- Zero contribution for subsequent declared events.
The $240,000 threshold and $68,000 maximum contribution are subject to revision as advised by NSW Treasury.
Funding Application and Payment Claim Process
Council should apply for financial assistance to the nearest Public Works Advisory office. This will, generally, be the office that notified council of the declaration and has been liaising with council about its application.
You will find a list of Public Works Advisory regional offices on this website.
Your application should consist of:
- A covering letter on council/trust letterhead seeking financial assistance under natural Disaster Relief and Recovery Arrangements and stating the relevant Declared Natural Disaster event. The letter should include the certifications that: (i) all expenditure claimed is free of GST, (ii) all insurance and insurance excess has been deducted from the claim, (iii) financial assistance has not been claimed from other agencies or departments, (iv) current asset and maintenance management plans are in place where appropriate for all items claimed, (v) all debris collected is from council owned / maintained property (vi) oncosts are not included , nor are tipping and mulching fees, motor vehicle running costs or materials.
- Actual expenditure or cost estimate details of items are claimed using the Public Works Advisory NDRA Program Financial Assistance Application form (MS Excel). Claimed items should be specified as Emergency debris clean-up works (undertaken within 21 days) or Restoration works and categorised under (a) Public buildings, (b) Stormwater drainage, (c) Retaining walls, (d) Rock protection and flood mitigation works, (e) Other works specified.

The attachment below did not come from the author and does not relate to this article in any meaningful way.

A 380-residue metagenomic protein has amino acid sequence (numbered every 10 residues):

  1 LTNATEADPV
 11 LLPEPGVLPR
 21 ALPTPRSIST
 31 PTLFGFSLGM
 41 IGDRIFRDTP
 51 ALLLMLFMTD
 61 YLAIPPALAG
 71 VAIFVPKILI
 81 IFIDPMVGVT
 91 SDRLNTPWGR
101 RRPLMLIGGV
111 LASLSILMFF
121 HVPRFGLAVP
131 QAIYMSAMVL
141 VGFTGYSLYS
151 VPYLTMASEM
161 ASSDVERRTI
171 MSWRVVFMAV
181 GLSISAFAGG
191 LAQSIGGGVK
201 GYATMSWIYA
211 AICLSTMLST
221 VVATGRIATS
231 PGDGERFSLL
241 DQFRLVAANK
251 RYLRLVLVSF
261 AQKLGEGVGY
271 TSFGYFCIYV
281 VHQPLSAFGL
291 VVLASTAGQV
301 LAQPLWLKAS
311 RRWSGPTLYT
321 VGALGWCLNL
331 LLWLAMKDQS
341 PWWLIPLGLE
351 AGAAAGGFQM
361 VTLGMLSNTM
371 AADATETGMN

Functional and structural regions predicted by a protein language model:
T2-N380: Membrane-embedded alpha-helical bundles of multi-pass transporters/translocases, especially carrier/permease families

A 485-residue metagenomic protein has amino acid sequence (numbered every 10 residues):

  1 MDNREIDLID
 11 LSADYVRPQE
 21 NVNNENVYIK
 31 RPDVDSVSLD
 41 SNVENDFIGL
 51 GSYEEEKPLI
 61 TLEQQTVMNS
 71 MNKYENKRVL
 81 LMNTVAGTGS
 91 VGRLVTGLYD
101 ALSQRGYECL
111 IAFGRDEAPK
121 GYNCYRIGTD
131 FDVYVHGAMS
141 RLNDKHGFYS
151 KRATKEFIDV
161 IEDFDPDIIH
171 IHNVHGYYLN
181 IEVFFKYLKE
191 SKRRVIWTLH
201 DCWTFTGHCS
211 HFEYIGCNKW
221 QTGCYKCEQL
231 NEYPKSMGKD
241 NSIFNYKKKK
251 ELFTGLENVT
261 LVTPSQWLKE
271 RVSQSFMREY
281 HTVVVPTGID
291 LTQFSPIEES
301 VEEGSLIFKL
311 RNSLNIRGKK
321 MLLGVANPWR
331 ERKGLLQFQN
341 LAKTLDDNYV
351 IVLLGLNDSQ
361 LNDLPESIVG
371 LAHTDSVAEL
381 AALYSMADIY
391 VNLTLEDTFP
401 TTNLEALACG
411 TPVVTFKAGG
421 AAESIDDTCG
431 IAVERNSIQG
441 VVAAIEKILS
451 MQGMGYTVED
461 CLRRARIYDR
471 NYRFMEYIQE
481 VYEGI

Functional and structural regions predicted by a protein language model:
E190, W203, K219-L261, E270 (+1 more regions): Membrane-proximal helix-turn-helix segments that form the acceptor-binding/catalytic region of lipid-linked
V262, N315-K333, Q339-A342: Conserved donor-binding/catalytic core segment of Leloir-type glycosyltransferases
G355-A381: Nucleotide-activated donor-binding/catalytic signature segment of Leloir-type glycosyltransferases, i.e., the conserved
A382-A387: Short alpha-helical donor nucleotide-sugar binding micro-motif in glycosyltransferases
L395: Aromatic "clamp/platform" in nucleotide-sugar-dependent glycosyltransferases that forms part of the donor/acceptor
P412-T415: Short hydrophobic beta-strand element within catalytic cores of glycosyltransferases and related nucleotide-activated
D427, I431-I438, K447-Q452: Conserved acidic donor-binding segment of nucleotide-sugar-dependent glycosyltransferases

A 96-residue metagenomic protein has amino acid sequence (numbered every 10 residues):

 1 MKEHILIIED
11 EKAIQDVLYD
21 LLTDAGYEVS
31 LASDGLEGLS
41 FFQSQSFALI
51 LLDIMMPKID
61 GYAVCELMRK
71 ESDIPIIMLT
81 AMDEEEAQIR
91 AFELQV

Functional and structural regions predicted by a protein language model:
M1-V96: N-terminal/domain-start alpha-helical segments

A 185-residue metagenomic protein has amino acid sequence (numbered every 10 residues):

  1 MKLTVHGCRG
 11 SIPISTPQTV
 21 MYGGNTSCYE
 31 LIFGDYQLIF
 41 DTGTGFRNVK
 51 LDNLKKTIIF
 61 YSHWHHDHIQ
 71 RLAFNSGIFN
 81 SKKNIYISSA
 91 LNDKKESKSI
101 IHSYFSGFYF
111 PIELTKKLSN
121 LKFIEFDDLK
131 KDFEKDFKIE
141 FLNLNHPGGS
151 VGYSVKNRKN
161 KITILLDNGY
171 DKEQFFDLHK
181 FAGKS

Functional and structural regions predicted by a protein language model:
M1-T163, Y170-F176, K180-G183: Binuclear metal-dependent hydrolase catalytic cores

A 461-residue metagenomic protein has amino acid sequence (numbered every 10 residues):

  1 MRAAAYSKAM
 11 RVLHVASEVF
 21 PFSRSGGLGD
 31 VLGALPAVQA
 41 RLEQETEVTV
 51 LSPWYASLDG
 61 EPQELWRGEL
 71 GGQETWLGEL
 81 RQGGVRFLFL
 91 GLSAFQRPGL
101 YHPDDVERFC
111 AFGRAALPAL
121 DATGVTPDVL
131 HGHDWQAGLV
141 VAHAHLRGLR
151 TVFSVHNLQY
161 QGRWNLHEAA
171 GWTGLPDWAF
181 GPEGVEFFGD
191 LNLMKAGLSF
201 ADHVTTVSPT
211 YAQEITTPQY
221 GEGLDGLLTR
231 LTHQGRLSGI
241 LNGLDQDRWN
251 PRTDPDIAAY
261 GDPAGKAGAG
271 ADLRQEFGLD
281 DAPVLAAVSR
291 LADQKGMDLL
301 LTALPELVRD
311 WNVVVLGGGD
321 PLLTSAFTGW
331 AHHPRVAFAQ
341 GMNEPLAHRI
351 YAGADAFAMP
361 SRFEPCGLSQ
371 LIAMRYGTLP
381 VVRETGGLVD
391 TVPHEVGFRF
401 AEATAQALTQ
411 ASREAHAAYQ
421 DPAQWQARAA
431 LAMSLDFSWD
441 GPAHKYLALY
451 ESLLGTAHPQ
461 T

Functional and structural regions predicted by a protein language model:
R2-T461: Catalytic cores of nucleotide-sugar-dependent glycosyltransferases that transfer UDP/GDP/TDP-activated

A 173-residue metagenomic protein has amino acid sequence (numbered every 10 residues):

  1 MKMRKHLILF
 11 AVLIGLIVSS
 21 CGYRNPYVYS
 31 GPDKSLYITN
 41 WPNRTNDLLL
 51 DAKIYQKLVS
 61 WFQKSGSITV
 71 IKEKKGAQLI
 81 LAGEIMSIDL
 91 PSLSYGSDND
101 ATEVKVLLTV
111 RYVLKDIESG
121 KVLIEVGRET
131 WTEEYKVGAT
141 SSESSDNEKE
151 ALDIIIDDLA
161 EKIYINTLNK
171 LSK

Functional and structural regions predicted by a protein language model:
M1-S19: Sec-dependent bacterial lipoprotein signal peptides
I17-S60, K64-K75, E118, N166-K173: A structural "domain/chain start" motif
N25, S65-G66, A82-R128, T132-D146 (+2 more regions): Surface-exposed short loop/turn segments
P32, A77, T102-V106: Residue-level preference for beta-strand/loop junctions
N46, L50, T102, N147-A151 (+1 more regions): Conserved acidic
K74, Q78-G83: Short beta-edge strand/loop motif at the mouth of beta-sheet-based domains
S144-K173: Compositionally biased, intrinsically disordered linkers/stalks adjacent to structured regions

- Any photographic or other evidence to assist Public Works Advisory to assess the claim.
- A copy of council’s Asset Management Policy and copies of the relevant Asset Management Plan for those assets the council is seeking to restore; a copy of the previous financial year’s financial statements, including asset condition reports; and any other documentation detailing the immediate pre-disaster condition of the assets council is seeking to restore.
- It is preferable for just one claim per Declared Natural Disaster be submitted once all costs or estimates are known. For larger claims it is permissible for a council to submit one claim covering all the emergency costs and another with restoration works estimates.
In applying for financial assistance, applicants accept the conditions stated on this website.
When claiming recoupment for completed works, councils must submit a Public Works Advisory NDRA Program Certificate of Expenditure form (MS Word).
If undertaking major works, councils may make progressive payment claims, with Public Works Advisory concurrence.
Financial assistance under the Natural Disaster Relief and Recovery Arrangements is free of GST. Monetary amounts set out in the offer of financial assistance are stated exclusive of GST. No GST will form part of the subsidy payment to council or will be included in councils request for financial assistance.
When they advise Public Works Advisory of the actual costs and estimates, councils are to ensure that these amounts exclude GST.
Claim and payment process
- The NSW Government issues a Natural Disaster Declaration
- Councils submit to Public Works Advisory a documented financial assistance request that can include both completed and proposed works
- Public Works Advisory assesses the request for eligibility based on council estimates and the program eligibility criteria and makes a recommendation to the Minister
- The Minister gives approval and issues grant letter
- Council completes the eligible works and seeks reimbursement by submitting a completed Certificate of Expenditure
- Public Works Advisory assesses the value of completed works and makes a recommendation to the Minister for Finance, Services & Property
- The Minister approves payment and issues cheque.